Review – I was a teenage exocolonist

Review – I was a teenage exocolonist

Review – I was a teenage exocolonist

When I see the state of the world, like many people my age, I wonder if it’s worth having children. Between the rise of nationalism, the tensions that continue to grow and above all the specter of climate change, the consequences of which are being felt more and more violently, one wonders what life will be reserved for our descendants (if there is life).

I Was A Teenage Exocolonist, developed by Northway Games (a studio formed by the couple Sarah and Colin Northway), explores the question, as we embody a teenager between the ages of 10 and 20 as he grows up in a colony of dreamers who have escaped the woes of Earth to try to create a utopian colony on the other side of the universe.

Colin and Sarah Northway, who form the Northway games

Memories like a card game

I Was A Teenage Exocolonist is a cross between a single player card game and a illustrated story. At the beginning of the adventure you create your character, as well as assign him some characteristics of him.

Then you settle into the new colony and you … live your life. The decisions you make affect not only your character development, but also what happens next for the colony.

Will you spend your days listening to music? Study? Playing sports with your friends? And precisely, who will your friends be? Bribe, the nerd? Dys, the dark young man who dreams of escaping the colony? Cal, the nature lover?

Your decisions change the course of your life and the memories you create. These memories are then transposed into a playing card. Each card has a color and a number. Your goal is to order the cards in your hand to score as many points as possible.

The ways of scoring are a bit like the rules of poker; you can make pairs, races or combine cards of the same suit.

Some cards also have effects that can help or harm you; some cards, for example, are rainbow, meaning they can match any color. Other cards decrease the value of the cards around it.

In short, it is necessary to be able to face these memories in order to succeed in the challenges, which will determine the progress made. Will you win the talent show? Having a particularly fruitful study session? Survive an alien attack?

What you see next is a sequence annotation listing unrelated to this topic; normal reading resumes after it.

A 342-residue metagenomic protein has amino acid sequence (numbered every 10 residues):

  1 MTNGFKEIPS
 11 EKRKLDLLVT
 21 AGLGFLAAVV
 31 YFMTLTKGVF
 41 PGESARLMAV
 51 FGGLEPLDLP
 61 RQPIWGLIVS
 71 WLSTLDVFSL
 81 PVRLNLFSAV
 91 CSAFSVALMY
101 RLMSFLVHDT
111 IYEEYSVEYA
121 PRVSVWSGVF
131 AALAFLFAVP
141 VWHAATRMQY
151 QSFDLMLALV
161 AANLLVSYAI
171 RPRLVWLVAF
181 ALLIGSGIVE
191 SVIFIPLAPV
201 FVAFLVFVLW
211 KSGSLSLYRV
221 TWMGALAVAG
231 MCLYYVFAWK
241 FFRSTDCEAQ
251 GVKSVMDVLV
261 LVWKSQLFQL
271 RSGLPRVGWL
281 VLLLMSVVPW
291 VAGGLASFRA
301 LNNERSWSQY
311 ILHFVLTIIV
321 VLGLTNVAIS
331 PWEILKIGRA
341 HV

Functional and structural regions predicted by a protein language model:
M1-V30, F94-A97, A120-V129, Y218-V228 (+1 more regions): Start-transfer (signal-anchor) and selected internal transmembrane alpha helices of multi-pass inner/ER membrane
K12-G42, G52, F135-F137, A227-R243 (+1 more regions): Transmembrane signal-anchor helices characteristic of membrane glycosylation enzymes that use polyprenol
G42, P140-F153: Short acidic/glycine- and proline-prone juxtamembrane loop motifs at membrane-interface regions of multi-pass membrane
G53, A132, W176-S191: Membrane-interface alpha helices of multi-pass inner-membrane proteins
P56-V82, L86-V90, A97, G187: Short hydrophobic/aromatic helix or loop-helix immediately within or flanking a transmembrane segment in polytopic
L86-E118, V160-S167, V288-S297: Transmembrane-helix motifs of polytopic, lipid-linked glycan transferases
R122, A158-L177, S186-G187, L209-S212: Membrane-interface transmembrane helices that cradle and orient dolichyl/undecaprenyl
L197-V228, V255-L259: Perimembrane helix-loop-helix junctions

The cards will decide.

deep thoughts

I Was A Teenage Colonist is a game that addresses serious issues: climate change, racism, transhumanism, gender and sexual diversity, veganism and other ethical issues …

It’s an intellectual depth that you certainly don’t find in all games. These questions are approached with tact and, above all, not in a moralistic way.

Northway Games developers don’t dictate answers, but they give us a hellish playing field to think about all these essential questions.

But despite the serious themes, don’t think I Was A Teenage Exocolonist is just gloom and depression.

The game is studded with touching little moments of light, even more so if you take the time to really invest yourself in relationships with the other characters in the game. I’ve only played one game (although the game requires more; we’ll get to that later), but during that time I befriended Tangent and Cal.

The outcome of Cal’s life, in my case, was happier and I really bonded with him. This friendship was touching and I found myself really loving this fictional character.

Tang’s fate, due to my decisions, was less happy. But then again, he’s true to real life; sometimes you can’t be the person the other person needs. It happens, but that doesn’t make it any less sad.

All possible lives

Going through our character’s adolescence itself isn’t very long; it will take about 5 hours to experience the youth of your protagonist.

But very early in the script, I Was a Teenage Exocolonist makes us realize that this part is just one of the possible lives of our hero or heroine. In fact, it is impossible to become friends with everyone or master all areas at the same time.

The game therefore invites you to start over several times to examine all the possibilities; what would have happened if I had specialized in this sector instead? Could I have saved the life of such a character? Could this other friend have had a happier fate?

And with such interesting writing, at the end of my game I only had one wish; start it all over again.


You would have understood it; I really enjoyed the experience offered by I Was a Teenage Exocolonist.

This does not mean that it is a perfect experience; visually, the game is modest. The illustrations are gorgeous, but in action you quickly realize that this title was made on a minimal budget.

We would also have appreciated a little more variety and strategy in the card game part.

But these little recriminations are nothing compared to the sincere and profound pleasure I have had of feeling in this capacity. I thought, I smiled and I was moved.

Can you really ask for more from a work of art?

Note: The publisher has provided us with a key on the Switch for review purposes.

I Was a Teenage Exocolonist is available on Switch, Playstation, PC, Mac and Linux



  • A touching story
  • Huge replay value
  • Stunning illustrations


  • The visual presentation during the game could have benefited from a little more attention

Final note

9 / 10

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